Before the 2018 midterms, Texas Democrats targeted a long list of state House Republicans in urban and suburban seats that were won—or nearly won—by Hillary Clinton in 2016. But House District 28 in suburban Houston was nowhere near the top of that list; Donald Trump had handily won the district by 10 percentage points.
The longtime incumbent, John Zerwas, was an influential and well-respected Republican who chaired the House appropriations committee. He hadn’t faced a Democratic challenger since 2010, when he won more than 70 percent of the vote. So even as Democrats ousted a dozen sitting House Republicans in the 2018 midterms, including some in nearby suburban districts, Zerwas withstood the blue wave and beat his Democratic opponent by 8 percentage points.
Then, surprisingly, Zerwas retired after the 2019 Legislative session, putting a valuable GOP seat up for grabs in an off-year special election. Now, this swath of suburban turf in an affluent corner of the southwest Houston metro is one of the hottest pieces of political real estate in Texas. One Democratic candidate and six Republicans are vying for control of the seat.
The stakes of the race are high. Democrats see it as a critical bellwether for their aggressive 2020 plan to further their advance through the suburbs and take control of the Texas House for the first time in nearly two decades (the Dems need to pick up nine seats to claim this victory). For Republicans, it’s a do-or-die chance to stop the bleeding, quell internal anxieties, and fortify its reign in the land of blue-ribbon schools, cul-de-sacs, and subdivision sprawl.
“If we can flip this seat … that will really send a clear signal that there’s a blue shift happening within the state,” Eliz Markowitz, the sole Democratic candidate in the race, told the Observer.
The district is centered in Fort Bend County—one of the fastest growing and most diverse counties in the United States—and includes the booming suburbs of Katy and Fulshear and manicured master-planned communities like Cinco Ranch and Mission Bend.
Not so long ago, Fort Bend County was the political homebase for powerful U.S. House Majority Leader Tom DeLay and the epicenter of the party’s hardline conservative base. But demographic change and the rise of Trumpism has fomented a rapid shift in the suburban political landscape, loosening the Republican Party’s grip.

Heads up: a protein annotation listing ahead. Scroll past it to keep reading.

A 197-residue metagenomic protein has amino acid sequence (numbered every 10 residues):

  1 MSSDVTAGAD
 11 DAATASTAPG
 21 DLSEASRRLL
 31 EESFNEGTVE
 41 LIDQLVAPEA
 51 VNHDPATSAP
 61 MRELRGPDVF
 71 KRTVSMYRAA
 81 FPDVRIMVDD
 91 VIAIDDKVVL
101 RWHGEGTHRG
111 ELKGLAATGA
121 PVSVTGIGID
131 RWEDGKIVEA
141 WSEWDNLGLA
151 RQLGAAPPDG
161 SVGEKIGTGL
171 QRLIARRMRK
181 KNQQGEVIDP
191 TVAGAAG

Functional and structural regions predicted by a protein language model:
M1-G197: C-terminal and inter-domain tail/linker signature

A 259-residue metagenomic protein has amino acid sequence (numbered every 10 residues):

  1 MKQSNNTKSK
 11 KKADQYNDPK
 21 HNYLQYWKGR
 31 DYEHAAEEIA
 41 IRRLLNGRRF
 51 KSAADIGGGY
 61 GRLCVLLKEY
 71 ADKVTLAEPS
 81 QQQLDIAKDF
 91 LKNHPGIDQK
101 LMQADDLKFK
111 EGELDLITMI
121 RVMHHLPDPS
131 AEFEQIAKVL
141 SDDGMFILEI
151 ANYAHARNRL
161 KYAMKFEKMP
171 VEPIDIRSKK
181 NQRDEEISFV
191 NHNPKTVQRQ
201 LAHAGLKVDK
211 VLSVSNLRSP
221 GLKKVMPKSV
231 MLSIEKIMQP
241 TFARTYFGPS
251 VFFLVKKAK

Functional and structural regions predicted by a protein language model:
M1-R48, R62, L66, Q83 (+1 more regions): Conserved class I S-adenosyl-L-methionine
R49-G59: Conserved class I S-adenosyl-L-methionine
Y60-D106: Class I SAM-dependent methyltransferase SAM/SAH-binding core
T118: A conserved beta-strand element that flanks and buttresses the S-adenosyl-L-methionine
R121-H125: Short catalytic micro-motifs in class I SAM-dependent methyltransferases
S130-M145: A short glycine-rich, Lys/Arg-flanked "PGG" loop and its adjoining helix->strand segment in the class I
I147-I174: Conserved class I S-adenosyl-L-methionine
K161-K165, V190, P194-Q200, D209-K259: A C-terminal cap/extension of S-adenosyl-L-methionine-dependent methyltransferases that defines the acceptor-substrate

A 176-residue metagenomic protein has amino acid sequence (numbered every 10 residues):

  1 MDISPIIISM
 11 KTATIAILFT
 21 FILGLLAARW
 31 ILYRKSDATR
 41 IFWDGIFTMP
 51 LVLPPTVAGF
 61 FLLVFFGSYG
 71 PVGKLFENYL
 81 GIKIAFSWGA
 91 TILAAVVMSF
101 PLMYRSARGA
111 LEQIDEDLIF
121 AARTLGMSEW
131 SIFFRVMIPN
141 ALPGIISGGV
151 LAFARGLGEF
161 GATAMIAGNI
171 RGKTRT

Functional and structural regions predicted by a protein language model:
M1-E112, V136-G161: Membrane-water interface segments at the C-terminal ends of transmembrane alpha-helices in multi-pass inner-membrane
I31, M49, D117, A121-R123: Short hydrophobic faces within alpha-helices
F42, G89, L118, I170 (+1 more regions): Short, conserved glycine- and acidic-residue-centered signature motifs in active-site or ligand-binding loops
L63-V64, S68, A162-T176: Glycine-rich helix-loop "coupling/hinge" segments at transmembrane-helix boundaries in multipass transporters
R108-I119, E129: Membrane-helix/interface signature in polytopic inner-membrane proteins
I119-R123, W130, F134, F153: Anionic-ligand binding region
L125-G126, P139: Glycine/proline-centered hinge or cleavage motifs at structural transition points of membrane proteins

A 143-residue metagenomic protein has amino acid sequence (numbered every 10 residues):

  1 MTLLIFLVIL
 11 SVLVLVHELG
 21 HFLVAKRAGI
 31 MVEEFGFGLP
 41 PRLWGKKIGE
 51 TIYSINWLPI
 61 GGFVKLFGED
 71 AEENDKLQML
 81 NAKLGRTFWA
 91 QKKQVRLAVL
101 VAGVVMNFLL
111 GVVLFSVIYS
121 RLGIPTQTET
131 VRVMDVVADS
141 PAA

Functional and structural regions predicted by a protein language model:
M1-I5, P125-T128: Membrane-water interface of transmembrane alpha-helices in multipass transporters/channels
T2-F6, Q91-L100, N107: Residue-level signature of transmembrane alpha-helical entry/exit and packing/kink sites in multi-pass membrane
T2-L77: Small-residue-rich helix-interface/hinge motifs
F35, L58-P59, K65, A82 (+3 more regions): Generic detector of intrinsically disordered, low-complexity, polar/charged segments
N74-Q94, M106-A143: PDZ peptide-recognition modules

Hillary Clinton shocked Texas political observers when she handily won Fort Bend County in 2016; Beto O’Rourke proved that the shift wasn’t a fluke when he trounced Ted Cruz there in 2018. That same year, Democrat Sri Kulkarni ran an innovative campaign in DeLay’s old Congressional district—the 22nd, centered in Fort Bend—that sought to mobilize the area’s large South Asian immigrant population. He came within 5 percentage points of beating tea party conservative Pete Olson. The close call scared Olson into retirement and the district is now a top target for national Democrats in 2020.
At a recent Austin fundraiser, Democratic National Committee Chair Tom Perez gleefully boasted about his party’s gains in the backyard of a loathsome political foe. “This ain’t Tom DeLay’s Fort Bend County anymore,” he said.
This is an existential concern for top Republican leaders. “With all due respect to Trump, who I love by the way—he’s killing us in the urban-suburban districts,” Dennis Bonnen, the soon-to-be-former Texas House speaker, recently admitted in a secret recorded conversation with a conservative activist.
The special election offers a taste of the abundant national resources that are expected to flood into the state as the 2020 elections ramp up. Markowitz’s campaign has raised an astounding $300,000, more than the three leading GOP candidates combined. Tens of thousands of dollars have poured in from national Democratic groups like the Democratic Legislative Campaign Committee and the National Democratic Redistricting Committee, a new organization led by former Attorney General Eric Holder. A Democratic super PAC is even running pro-Markowitz TV ads.
But the state GOP isn’t ceding the suburbs without a fight. Republicans see the battle for this district as a chance to “stand our ground” and prove that—despite Democratic inroads—Texas suburbs are still a bastion for conservatism. As Fort Bend County Republican Party Chair Linda Howell told the Texas Tribune, House District 28 “is our Alamo and we will defend it.” Despite the blue-ing of Fort Bend County, the district includes many of the more conservative parts of the county. While O’Rourke made significant headway in the district, Cruz still narrowly won it in 2018 by a couple thousand votes.
But the area’s rapid population growth and unpredictable dynamics of a special election in an off-year have Democrats feeling good about their odds. Markowitz has the Democratic field to herself, which has allowed her to focus on mainstream issues like public education, health care, and flood control; the six Republican candidates, meanwhile, have to duke it out in an ideological battle royale. It’s not likely that Markowitz reaches the 50 percent threshold needed to win the special election outright, but she is likely to advance into a one-on-one runoff with the leading Republican.
In this suburban special election, Democrats are licking their finger and sticking it in the air. Of course, turnout in this off-year race will likely be just a fraction of what will come in a presidential cycle, making the results a less effective weathervane. But at the very least, it’ll show which way the political winds are blowing.
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